Probiotics

Probiotics are the new health miracles.  The Food and Agriculture Organization of the United Nations (FAO) defined probiotics as “live microorganisms, which when administered in adequate amounts, confer a health benefit on the host.” These live microorganisms help improve and maintain the health of the gastrointestinal tract.  They help fight diarrhea, irritable bowel syndrome and colon diseases.

Our digestive system relies heavily on these microorganisms where we harbour both good and bad bacteria.  The balance between the two is necessary for optimal reasons.  Certain illnesses, medication, drugs or diets can deplete the friendly bacteria.  Therefore, we should include probiotic food to our diet to repopulate the digestive tract with healthy bacteria.

Dr. Tracey Beaulne, doctor of Naturopathic Medicine Toronto says “Good bacteria create a barrier or film-like coating over the inner lining of the intestinal wall. This film keeps toxins and bad bacteria from gaining access through the wall and into your bloodstream.”

Probiotics occur naturally in yoghurt, buttermilk, kefir, sauerkraut (fermented cabbage), kimchi, aged cheese and green pickles.  The best and most commonly known probiotic food is Yoghurt.  When buying yoghurt look for the seal Live & Active Culture that appears on refrigerated and frozen yoghurt containers.  The National Yogurt Association’s “Live and Active Culture” seal means they contain the organisms Lactobacillus bulgaricus and Streptococcus thermophiles. These organisms used in the fermentation process gives yoghurt its “health-giving attributes”.

Surprising beauty tip – Dermatologist Hema Sundaram says plain yogurt when used as a face mask gently exfoliates the top layers of the epidermis and clears up blemishes and discoloration.  It may even reduce fine lines and wrinkles.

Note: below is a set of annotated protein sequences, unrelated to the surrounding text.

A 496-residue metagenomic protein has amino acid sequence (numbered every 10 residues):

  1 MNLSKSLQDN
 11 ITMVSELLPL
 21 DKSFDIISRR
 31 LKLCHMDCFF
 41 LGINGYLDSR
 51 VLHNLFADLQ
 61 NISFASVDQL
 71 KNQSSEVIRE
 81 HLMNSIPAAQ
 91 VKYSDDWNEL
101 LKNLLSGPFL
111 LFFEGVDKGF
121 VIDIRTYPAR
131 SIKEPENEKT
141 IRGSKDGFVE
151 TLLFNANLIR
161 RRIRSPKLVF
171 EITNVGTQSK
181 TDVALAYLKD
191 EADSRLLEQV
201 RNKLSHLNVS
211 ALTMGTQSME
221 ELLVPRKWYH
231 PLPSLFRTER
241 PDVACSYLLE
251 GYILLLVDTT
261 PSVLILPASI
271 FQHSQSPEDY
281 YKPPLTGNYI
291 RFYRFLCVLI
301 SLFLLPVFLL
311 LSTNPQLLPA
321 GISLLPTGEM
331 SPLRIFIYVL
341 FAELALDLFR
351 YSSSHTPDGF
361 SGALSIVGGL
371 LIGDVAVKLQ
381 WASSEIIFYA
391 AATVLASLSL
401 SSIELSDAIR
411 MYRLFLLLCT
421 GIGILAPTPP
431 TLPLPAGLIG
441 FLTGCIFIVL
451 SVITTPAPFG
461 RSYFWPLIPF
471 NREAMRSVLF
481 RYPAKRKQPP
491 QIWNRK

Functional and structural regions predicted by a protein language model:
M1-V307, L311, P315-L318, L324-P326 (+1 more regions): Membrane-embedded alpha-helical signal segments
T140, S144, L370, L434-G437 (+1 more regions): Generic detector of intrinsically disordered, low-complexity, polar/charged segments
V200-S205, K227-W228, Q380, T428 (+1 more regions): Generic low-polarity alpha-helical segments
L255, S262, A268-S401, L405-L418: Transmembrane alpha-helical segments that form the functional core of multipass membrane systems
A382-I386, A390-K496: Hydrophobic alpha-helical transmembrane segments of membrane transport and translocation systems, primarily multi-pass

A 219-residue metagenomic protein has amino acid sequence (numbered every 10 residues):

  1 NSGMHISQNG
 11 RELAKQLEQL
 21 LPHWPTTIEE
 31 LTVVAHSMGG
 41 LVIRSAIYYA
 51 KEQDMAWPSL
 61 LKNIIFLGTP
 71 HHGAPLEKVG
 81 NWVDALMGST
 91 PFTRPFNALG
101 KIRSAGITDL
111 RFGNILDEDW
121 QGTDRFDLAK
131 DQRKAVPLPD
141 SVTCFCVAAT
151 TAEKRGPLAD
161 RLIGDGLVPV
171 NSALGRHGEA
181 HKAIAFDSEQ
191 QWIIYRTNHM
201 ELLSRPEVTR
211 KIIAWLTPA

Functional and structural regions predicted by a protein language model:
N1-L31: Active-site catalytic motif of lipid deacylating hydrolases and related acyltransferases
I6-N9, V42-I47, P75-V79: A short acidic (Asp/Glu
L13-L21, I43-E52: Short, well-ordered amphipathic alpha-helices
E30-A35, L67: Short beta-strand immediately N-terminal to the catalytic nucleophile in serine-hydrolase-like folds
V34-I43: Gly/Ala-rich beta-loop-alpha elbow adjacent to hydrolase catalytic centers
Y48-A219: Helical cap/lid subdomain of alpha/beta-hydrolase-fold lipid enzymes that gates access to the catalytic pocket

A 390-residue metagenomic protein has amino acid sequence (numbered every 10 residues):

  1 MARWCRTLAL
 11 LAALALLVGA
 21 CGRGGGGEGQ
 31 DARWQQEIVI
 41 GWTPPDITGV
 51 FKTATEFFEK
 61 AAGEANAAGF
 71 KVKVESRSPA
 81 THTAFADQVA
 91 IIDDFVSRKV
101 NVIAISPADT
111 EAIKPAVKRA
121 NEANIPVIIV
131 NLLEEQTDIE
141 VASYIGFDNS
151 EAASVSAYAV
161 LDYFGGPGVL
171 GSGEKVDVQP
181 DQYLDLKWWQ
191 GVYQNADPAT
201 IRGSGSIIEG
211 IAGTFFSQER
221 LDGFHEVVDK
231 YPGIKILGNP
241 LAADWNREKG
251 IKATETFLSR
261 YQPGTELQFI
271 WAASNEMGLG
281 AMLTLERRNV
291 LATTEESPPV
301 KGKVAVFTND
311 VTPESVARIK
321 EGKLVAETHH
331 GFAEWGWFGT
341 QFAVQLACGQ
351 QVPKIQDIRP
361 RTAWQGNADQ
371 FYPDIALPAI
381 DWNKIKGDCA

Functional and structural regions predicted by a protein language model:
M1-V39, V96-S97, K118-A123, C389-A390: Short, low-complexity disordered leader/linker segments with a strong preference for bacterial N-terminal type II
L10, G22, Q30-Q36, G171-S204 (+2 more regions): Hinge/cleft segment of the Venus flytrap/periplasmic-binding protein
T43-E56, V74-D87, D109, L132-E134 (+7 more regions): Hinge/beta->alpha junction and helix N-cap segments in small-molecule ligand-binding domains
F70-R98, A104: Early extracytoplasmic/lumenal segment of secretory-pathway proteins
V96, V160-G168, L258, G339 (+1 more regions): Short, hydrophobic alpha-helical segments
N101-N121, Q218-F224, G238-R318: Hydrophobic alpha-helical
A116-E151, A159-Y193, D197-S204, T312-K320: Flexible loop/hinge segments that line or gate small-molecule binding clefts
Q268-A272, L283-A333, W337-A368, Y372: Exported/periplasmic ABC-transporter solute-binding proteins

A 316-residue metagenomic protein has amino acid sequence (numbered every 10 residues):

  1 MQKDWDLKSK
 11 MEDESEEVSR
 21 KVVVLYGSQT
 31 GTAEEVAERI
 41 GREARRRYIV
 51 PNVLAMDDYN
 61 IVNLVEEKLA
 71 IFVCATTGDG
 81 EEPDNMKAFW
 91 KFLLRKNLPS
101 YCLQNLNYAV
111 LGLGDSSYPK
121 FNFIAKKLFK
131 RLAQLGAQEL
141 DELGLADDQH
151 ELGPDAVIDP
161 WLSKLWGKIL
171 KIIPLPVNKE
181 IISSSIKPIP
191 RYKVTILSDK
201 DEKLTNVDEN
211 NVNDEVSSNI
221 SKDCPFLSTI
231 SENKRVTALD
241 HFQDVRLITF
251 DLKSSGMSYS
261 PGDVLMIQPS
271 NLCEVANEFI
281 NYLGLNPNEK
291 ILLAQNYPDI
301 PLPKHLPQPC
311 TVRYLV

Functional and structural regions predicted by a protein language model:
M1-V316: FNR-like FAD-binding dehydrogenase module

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Probiotics

Probiotics are the new health miracles.  The Food and Agriculture Organization of the United Nations (FAO) defined probiotics as “live microorganisms, which when administered in adequate amounts, confer a health benefit on the host.” These live microorganisms help improve and maintain the health of the gastrointestinal tract.  They help fight diarrhea, irritable bowel syndrome and colon diseases.

Our digestive system relies heavily on these microorganisms where we harbour both good and bad bacteria.  The balance between the two is necessary for optimal reasons.  Certain illnesses, medication, drugs or diets can deplete the friendly bacteria.  Therefore, we should include probiotic food to our diet to repopulate the digestive tract with healthy bacteria.

Dr. Tracey Beaulne, doctor of Naturopathic Medicine Toronto says “Good bacteria create a barrier or film-like coating over the inner lining of the intestinal wall. This film keeps toxins and bad bacteria from gaining access through the wall and into your bloodstream.”

Probiotics occur naturally in yoghurt, buttermilk, kefir, sauerkraut (fermented cabbage), kimchi, aged cheese and green pickles.  The best and most commonly known probiotic food is Yoghurt.  When buying yoghurt look for the seal Live & Active Culture that appears on refrigerated and frozen yoghurt containers.  The National Yogurt Association’s “Live and Active Culture” seal means they contain the organisms Lactobacillus bulgaricus and Streptococcus thermophiles. These organisms used in the fermentation process gives yoghurt its “health-giving attributes”.

Surprising beauty tip – Dermatologist Hema Sundaram says plain yogurt when used as a face mask gently exfoliates the top layers of the epidermis and clears up blemishes and discoloration.  It may even reduce fine lines and wrinkles.

Send a Comment

Your email address will not be published.